Kilauea: Why 5.5-Magnitude Earthquake May Only Be the Beginning

More aftershocks could be coming after 500 quakes hit the summit area over the weekend.

by Josie Rhodes Cook

The Hawaii County Civil Defense Agency reported a magnitude 5.5 earthquake on Sunday that shook the Kilauea volcano summit and even led to some evacuations in the area. But the earthquake may be just the beginning when it comes to activity around Kilauea, and residents who chose to stay may be in for a rough time. Aftershocks are likely to continue, according to CNN, and Hawaii Civil Defense Service officials warned that residents should get out now because escape routes may eventually be cut off by lava.

A Warning From Mother Nature

The latest 5.5 magnitude earthquake on the Big Island was the largest earthquake to occur there since a 6.9 earthquake struck Hawaii on May 4, according to the Daily Express. And scientists are unsure whether changes to the surface of Hawaii’s Kilauea volcano indicate that the lava on the island may stop flowing or whether the changes are warning that a bigger explosion may be on the horizon.

According to Brian Shiro, a supervisory geophysicist at the USGS Hawaiian Volcano Observatory, who spoke with CNN, the 500 quakes in the summit area of Kilauea that rocked the area over a 24-hour period this weekend were the highest rate ever measured there. On Sunday, three people were evacuated from the Kapoho community on the island, but some chose to stay behind in spite of the possibility they may not be able to get out later.

More Explosions May Be Coming

Even before the earthquake hit, experts were concerned by aerial footage released by the US Geological Survey that showed loose boulders filling the vent inside the Halema‘uma‘u crater at the summit of the Kilauea volcano. Kyle Anderson, a geophysicist for the Hawaiian Volcano Observatory, told the New York Post:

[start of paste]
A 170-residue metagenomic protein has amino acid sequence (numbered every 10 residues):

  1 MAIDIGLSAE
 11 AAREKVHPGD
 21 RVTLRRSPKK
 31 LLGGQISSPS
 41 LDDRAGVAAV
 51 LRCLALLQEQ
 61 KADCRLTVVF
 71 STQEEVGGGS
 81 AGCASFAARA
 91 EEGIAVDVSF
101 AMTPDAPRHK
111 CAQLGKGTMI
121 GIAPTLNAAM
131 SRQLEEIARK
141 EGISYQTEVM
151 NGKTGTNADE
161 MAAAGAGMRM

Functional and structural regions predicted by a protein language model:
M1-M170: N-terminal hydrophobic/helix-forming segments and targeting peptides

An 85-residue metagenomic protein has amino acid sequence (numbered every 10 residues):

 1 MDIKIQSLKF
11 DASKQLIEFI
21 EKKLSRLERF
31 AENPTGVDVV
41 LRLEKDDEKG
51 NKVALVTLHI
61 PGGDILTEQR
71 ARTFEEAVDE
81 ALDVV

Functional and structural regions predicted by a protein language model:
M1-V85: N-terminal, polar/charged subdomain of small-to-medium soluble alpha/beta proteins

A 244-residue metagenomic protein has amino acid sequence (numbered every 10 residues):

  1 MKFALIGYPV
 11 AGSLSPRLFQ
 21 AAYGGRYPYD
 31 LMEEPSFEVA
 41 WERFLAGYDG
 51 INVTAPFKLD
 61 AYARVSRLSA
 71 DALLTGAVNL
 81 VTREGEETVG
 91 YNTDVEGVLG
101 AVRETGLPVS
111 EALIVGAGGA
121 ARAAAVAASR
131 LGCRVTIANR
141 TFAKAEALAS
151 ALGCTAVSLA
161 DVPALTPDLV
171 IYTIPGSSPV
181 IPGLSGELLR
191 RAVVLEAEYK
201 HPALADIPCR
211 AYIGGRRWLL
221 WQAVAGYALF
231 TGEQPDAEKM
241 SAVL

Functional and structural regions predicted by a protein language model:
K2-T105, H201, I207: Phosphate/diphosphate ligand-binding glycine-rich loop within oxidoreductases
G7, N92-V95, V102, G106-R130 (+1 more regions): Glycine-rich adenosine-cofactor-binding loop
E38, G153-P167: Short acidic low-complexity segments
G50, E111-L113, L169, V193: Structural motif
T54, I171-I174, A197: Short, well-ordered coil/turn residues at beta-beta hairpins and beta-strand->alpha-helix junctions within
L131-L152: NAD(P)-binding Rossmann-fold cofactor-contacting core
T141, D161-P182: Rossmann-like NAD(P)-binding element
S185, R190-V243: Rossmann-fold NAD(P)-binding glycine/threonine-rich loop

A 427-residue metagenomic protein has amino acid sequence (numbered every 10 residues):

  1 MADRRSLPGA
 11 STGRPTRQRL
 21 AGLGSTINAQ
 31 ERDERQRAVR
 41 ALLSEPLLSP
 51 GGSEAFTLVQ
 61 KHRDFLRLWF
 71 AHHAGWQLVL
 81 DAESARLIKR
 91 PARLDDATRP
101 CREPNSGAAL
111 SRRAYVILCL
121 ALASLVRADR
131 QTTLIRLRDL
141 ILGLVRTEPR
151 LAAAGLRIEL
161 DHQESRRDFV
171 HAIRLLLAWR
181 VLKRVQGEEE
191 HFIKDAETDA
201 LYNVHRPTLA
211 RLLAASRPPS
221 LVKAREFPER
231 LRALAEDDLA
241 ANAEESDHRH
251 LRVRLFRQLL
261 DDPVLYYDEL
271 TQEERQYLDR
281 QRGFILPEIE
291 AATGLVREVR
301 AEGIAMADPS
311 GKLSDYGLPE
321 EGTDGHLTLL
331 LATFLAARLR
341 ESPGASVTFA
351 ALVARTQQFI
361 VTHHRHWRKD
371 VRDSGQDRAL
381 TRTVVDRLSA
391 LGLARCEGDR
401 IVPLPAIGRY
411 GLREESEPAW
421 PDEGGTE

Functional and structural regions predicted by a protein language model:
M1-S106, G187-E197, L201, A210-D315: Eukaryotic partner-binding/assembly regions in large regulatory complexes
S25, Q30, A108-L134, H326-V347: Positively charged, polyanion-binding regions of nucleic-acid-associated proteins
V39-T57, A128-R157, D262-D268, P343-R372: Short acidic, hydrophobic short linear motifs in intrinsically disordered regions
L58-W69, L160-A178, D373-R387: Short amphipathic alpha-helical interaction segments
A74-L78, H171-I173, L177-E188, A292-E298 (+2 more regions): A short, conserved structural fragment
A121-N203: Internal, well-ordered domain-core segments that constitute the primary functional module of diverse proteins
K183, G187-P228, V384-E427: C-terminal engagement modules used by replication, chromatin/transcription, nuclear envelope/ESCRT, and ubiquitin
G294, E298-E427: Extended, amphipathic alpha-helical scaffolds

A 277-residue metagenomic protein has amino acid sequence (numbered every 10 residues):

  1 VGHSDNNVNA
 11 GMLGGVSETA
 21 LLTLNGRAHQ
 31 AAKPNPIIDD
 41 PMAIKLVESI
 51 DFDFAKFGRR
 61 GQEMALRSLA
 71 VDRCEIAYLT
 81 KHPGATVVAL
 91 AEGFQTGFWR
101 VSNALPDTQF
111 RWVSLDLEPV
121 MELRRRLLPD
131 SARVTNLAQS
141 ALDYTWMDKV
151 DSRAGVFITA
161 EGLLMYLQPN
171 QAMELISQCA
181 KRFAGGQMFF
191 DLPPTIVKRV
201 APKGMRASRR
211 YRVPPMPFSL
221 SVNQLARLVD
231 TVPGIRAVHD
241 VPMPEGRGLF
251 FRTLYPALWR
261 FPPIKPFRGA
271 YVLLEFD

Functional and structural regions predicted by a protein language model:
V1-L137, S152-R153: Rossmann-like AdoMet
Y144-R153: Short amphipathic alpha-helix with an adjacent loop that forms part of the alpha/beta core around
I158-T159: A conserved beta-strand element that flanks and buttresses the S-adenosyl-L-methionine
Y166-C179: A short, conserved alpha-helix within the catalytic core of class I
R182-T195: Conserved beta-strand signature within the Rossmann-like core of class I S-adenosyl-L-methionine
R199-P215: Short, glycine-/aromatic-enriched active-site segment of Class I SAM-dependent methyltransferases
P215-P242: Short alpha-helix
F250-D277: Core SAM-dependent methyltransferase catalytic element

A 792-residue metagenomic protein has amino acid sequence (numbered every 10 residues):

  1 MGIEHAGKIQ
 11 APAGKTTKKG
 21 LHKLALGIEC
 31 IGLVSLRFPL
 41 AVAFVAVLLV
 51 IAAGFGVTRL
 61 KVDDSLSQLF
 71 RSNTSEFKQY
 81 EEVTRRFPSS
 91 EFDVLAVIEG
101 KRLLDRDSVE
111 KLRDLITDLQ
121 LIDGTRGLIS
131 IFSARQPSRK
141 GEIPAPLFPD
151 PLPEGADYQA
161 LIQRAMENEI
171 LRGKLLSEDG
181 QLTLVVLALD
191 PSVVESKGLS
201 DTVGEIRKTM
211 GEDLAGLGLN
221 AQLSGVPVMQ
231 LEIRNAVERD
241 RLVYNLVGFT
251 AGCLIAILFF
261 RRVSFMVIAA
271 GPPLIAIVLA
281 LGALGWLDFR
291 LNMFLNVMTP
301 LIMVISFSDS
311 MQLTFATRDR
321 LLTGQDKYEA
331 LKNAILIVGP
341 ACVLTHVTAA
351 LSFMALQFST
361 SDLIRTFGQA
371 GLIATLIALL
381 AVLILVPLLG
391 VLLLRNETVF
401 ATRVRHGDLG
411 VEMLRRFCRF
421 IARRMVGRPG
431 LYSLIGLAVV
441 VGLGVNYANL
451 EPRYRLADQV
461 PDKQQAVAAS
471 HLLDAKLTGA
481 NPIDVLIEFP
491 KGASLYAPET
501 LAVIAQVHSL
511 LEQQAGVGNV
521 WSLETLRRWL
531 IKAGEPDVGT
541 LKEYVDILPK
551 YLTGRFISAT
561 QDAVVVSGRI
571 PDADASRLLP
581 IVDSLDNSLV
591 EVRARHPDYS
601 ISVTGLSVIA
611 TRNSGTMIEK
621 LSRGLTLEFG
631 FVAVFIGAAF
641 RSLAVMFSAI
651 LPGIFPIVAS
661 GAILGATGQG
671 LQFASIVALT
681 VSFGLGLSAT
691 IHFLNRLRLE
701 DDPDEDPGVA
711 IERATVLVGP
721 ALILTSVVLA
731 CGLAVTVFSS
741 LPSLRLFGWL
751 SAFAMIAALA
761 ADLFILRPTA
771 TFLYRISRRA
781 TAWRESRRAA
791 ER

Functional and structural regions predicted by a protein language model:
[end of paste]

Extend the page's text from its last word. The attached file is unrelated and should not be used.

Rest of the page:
It’s possible that new explosions will blast through the rubble at the bottom of the vent. These may or may not be larger than the previous explosions.

The earthquake also resulted in an ash plume reaching up to 8,000 feet. “Vog,” or volcanic smog, is already an issue on the island thanks to volcanic pollutants mixing with moisture and dust, and this new ash plume likely won’t help matters.

Kilauea volcano lava

Wikimedia / Earthstronaut

Aftershocks Possible

While the earthquake did not cause a tsunami threat, the Hawaii County Civil Defense Agency said the fallout will impact the volcano and areas around Pahala, CNN reported. The agency also cautioned about the possibility of future aftershocks.

Experts aren’t completely sure what Kilauea and the area around it will do next. But Sunday’s earthquake may unfortunately only be the beginning for the people of Hawaii’s Big Island.